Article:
Governor Nasir el-Rufai of Kaduna State has said the current fuel subsidy regime is not beneficial to Nigerians, Daily Trust reports.
According to the governor, the monthly subsidy payments which cost the country over N250 billion is only to the benefit of neighbouring countries.
El-Rufai also said one of Nigeria’s neighbouring countries, Cameroon shutdown its refinery because of the cheap fuel they are getting from Nigeria.
The governor spoke at the launch of the World Bank Nigeria Development Update (NDU).
“The fuel that matters to Nigerian is kerosene, it has been deregulated and the world has not collapsed. The fuel that is important to industry and transporters is diesel and it has been deregulated — nothing has happened,” el-Rufai said.
“So this hullabaloo about petrol is just something we must as a country have a conversation and agreed that it has to end, we can not continue to provide petroleum gasoline to our neighbouring country, which is what we are doing.”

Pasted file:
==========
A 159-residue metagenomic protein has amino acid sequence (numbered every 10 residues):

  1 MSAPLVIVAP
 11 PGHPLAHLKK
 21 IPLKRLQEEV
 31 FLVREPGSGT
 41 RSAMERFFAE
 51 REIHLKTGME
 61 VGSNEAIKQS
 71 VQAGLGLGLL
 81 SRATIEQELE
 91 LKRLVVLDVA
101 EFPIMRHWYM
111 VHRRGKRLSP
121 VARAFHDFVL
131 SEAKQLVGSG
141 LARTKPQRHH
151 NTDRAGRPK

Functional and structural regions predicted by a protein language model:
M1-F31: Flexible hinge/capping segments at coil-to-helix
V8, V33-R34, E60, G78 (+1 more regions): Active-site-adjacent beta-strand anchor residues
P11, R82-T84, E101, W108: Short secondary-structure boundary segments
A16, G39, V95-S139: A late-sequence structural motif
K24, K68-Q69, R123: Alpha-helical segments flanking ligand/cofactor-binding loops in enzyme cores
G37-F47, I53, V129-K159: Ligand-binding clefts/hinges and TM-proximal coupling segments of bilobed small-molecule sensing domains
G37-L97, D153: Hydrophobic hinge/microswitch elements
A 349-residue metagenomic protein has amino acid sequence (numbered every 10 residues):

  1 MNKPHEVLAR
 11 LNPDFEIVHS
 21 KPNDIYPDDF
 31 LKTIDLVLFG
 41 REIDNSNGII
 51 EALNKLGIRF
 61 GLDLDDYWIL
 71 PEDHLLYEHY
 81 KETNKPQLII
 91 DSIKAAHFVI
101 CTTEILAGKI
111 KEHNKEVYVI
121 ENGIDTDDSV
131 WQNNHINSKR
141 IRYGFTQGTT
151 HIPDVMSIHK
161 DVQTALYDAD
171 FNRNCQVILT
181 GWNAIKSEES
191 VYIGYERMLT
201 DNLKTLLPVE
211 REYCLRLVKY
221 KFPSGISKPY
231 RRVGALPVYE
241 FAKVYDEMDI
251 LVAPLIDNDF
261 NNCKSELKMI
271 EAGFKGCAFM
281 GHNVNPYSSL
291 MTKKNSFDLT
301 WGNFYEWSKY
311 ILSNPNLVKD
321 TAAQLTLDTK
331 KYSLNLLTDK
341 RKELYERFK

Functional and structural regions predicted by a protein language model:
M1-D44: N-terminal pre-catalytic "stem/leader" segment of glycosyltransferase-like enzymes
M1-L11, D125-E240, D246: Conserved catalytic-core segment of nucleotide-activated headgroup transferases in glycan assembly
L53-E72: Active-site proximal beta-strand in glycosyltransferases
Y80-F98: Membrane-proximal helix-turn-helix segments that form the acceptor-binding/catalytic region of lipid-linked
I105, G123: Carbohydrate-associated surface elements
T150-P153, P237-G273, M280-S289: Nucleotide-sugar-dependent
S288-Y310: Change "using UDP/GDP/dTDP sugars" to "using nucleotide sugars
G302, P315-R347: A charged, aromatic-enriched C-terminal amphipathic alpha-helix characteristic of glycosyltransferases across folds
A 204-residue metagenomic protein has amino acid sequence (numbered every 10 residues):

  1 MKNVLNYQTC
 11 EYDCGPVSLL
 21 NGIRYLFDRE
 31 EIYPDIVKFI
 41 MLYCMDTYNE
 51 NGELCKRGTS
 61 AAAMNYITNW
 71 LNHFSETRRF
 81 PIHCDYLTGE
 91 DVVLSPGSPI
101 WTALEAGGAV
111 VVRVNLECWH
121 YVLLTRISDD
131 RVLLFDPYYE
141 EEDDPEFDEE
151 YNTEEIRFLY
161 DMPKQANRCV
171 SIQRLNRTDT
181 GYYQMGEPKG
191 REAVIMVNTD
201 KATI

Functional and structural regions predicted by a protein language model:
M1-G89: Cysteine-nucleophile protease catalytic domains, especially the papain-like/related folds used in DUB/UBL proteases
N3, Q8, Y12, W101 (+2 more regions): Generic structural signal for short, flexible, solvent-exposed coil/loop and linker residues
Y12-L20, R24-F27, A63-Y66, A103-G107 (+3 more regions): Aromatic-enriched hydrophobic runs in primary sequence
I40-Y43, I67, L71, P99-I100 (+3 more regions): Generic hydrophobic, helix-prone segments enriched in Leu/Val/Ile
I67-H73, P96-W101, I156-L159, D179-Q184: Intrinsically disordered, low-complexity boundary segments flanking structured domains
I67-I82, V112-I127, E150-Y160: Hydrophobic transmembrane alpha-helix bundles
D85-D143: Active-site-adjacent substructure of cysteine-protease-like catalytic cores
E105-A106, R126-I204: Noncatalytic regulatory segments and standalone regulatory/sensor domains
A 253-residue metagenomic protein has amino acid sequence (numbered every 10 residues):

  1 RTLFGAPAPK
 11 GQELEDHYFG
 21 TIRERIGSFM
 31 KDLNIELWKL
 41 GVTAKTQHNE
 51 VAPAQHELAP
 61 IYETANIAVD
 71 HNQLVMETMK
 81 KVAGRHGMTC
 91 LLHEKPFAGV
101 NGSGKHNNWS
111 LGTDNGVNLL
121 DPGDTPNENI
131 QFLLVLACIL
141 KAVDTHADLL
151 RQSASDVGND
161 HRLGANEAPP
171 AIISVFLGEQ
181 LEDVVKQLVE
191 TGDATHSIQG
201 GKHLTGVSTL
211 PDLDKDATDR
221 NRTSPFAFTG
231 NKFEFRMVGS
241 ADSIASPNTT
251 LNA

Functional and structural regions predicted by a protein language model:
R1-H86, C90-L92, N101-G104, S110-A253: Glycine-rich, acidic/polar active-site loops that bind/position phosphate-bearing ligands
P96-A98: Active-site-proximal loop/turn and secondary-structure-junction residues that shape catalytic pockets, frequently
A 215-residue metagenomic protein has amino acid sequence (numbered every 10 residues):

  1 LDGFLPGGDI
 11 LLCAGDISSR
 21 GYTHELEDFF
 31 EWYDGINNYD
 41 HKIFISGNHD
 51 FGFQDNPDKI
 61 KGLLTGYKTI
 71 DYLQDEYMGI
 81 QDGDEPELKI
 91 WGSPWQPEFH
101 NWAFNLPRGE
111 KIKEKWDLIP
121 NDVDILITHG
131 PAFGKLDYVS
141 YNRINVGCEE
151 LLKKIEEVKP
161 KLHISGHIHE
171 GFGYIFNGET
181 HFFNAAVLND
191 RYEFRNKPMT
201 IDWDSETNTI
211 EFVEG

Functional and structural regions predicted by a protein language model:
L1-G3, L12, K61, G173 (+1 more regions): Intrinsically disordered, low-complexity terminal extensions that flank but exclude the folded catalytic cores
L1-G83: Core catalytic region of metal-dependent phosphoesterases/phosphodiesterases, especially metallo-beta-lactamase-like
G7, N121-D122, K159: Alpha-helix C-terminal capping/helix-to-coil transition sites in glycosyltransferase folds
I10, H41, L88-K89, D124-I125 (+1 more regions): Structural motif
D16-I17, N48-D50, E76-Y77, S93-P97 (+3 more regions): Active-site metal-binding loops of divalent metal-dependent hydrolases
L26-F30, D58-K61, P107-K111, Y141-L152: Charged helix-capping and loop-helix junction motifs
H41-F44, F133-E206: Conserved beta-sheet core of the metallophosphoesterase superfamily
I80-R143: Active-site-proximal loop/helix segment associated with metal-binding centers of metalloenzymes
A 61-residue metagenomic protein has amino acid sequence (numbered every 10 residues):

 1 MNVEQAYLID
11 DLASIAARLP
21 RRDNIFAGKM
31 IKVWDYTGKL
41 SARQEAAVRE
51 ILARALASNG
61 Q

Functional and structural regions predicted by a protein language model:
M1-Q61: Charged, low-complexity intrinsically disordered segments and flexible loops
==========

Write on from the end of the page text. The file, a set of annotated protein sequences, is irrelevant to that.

According to the governor, the major beneficiaries of fuel subsidy in Nigeria are smugglers, neighbouring Africa countries, and some rich people in Nigeria.
“This month, the NNPC brought only N14 billion to the federation account. In the budget, they are meant to bring in N120 billion monthly, but they brought 14 billion with the threat that they will ask the federation account to give them a cheque to cover subsidy.”
“Who is befitting for the subsidising other than the smugglers, neighbouring Africa countries, and some rich people?”
“We should stop politicising these things that will bring Nigeria to its knees”
On the move to replace fuel subsidy with a N5,000 transport grant for 40 million Nigerians, the governor said it’s a welcome development as the state governors are in full support.
“The Nigerian Governor Forum has met and agreed to support the federal government, withdraw this subsidy by February, and use the N250 billion per month that would have been lost between February and May to do these conditional cash transfers that would put money in the pocket of Nigerians,” he said.
“To ameliorate not only cost of transportation but also the 2 to 3 percent jump in inflation that is expected when the subsidy is removed.”